ETF Investing Explained by GIFs

Published on by on June 25, 2014

ETFs have been one of the most polarizing investments since the burst on to the scene over 20 years ago. But sometimes, trying to describe these funds and how they operate can be a little dry. We decided to spice things up and highlight some of the most crucial points surrounding ETFs using animated GIFs. Check out our list below:

There’s an ETF for That

It’s easy to get excited about ETFs, as these days, there is one for just about everything you could possibly want. From broad S&P 500 exposure to funds focused on Nigeria, the ETF world casts a vast net over the investing world. And that fact only figures to ring more true as issuers continue to push the envelope with new funds.

Chris Farley

Never Judge an ETF by Its Cover

Taking an ETF at face value based its name or index can be a mistake. Investors always should look under the hood of their fund to ensure that they are fully aware of what they are investing in. This is especially important when it comes to country and sector exposures.


You Have Been Overpaying for Mutual Funds

Plain and simple, for a majority of mutual funds out there, one can find an ETF alternative that is more cost efficient. ETFs will never charge load fees or have stipulations regarding minimum investments. Not to mention the fact that the average ETF cost is about half of that of the mutual fund world.


ETFs can Trade Commission-Free

As noted above, one of the biggest selling points of the ETF world is cost efficiency. Not only are a handful of ETFs in a constant battle to charge the lowest fees, but a wide variety of funds can be traded commission-free on a number of platforms. Anyone who is deeply invested in the mutual fund world can more than likely save money by switching over to ETFs.


Don’t Forget About Tax Advantages

Certainly an attribute worth praising is the tax efficiency of a ETFs. Though there are some funds that have complex structures, the lion’s share of the ETF world has a simplified tax structure that is often preferable to holding the underlying assets individually. 


Always Use Limit Orders

This one is a bit more boring and is something we have stressed on numerous occasions over the years, but it is worth repeating: Never use market orders when investing in ETFs – limit orders are your friend and the best way to execute a position. This is especially true when it comes to ETFs with less liquidity, as bid-ask spreads can widen and a market order can leave you on the wrong side of a trade.


Misinformation Galore

As is the case with any new style of investing, ETFs have been the subject of harsh criticism since the first fund launched in 1993. But in that time, a number of rumors and false allocations have been kicked up, and some of them have stuck around (for instance, an ETF cannot collapse despite what has been reported in the past). Be sure you know the facts before coming to any conclusions about the industry.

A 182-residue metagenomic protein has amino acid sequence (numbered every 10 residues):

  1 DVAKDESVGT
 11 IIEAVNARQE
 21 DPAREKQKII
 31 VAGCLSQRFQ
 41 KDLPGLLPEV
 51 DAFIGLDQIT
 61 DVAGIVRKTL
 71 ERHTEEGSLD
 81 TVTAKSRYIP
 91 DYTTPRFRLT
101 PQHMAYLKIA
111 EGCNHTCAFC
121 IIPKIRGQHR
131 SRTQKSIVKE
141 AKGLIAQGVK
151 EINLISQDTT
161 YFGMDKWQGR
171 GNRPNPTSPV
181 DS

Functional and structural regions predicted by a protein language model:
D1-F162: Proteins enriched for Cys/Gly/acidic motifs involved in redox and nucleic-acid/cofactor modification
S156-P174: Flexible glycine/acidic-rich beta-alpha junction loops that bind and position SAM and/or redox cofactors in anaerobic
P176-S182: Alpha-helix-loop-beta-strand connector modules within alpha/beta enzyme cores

Be Careful With Leverage Funds

Leverage funds were designed for active traders who have ample knowledge of the risks associated with investing. They are not meant for the average retail investor. For those who are inexperienced, your position can quickly turn messy. For those who do use leveraged funds, take special care and be sure you fully understand just how quickly you can lose (and make) money.


Choose Advisors Wisely

Some investors may choose to go with a financial advisor or active management in their portfolios, which is perfectly acceptable. But, you should always keep in mind that most active managers fail to beat their underlying index each year, as passive investing has proven to be a strong route for the majority of investors. Do not let a good sales pitch or lofty promises suck you in to anything you are uncomfortable with.


It’s a Marathon, Not a Sprint

While there are a number of trading products, the majority of the ETF world is designed for long term investors. Along with that comes the necessity for patience. Always keep in mind your specific time horizon and, especially for long-term investors, do not lose patience and make a foolish decision.


Always Act, Never React

This applies to investing as a whole, with the idea being that as a long-term investor, you should always be acting and not reacting. Reacting to the stock market is a great way to lose money. While there are obviously certain events that you cannot predict, doing diligent research and sticking to your convictions will keep you from a nasty surprise or an overreaction to a situation.


There are Plenty of Free Resources at Your Fingertips

Here at ETFdb, we have a handful of free resources to make your ETF investing easier, including our comprehensive Screener, Country Exposure tool, and Performance Visualizer among other things. Take advantage of the capabilities at your fingertips.


Follow me on Twitter @JaredCummans.

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Disclosure: No positions at time of writing.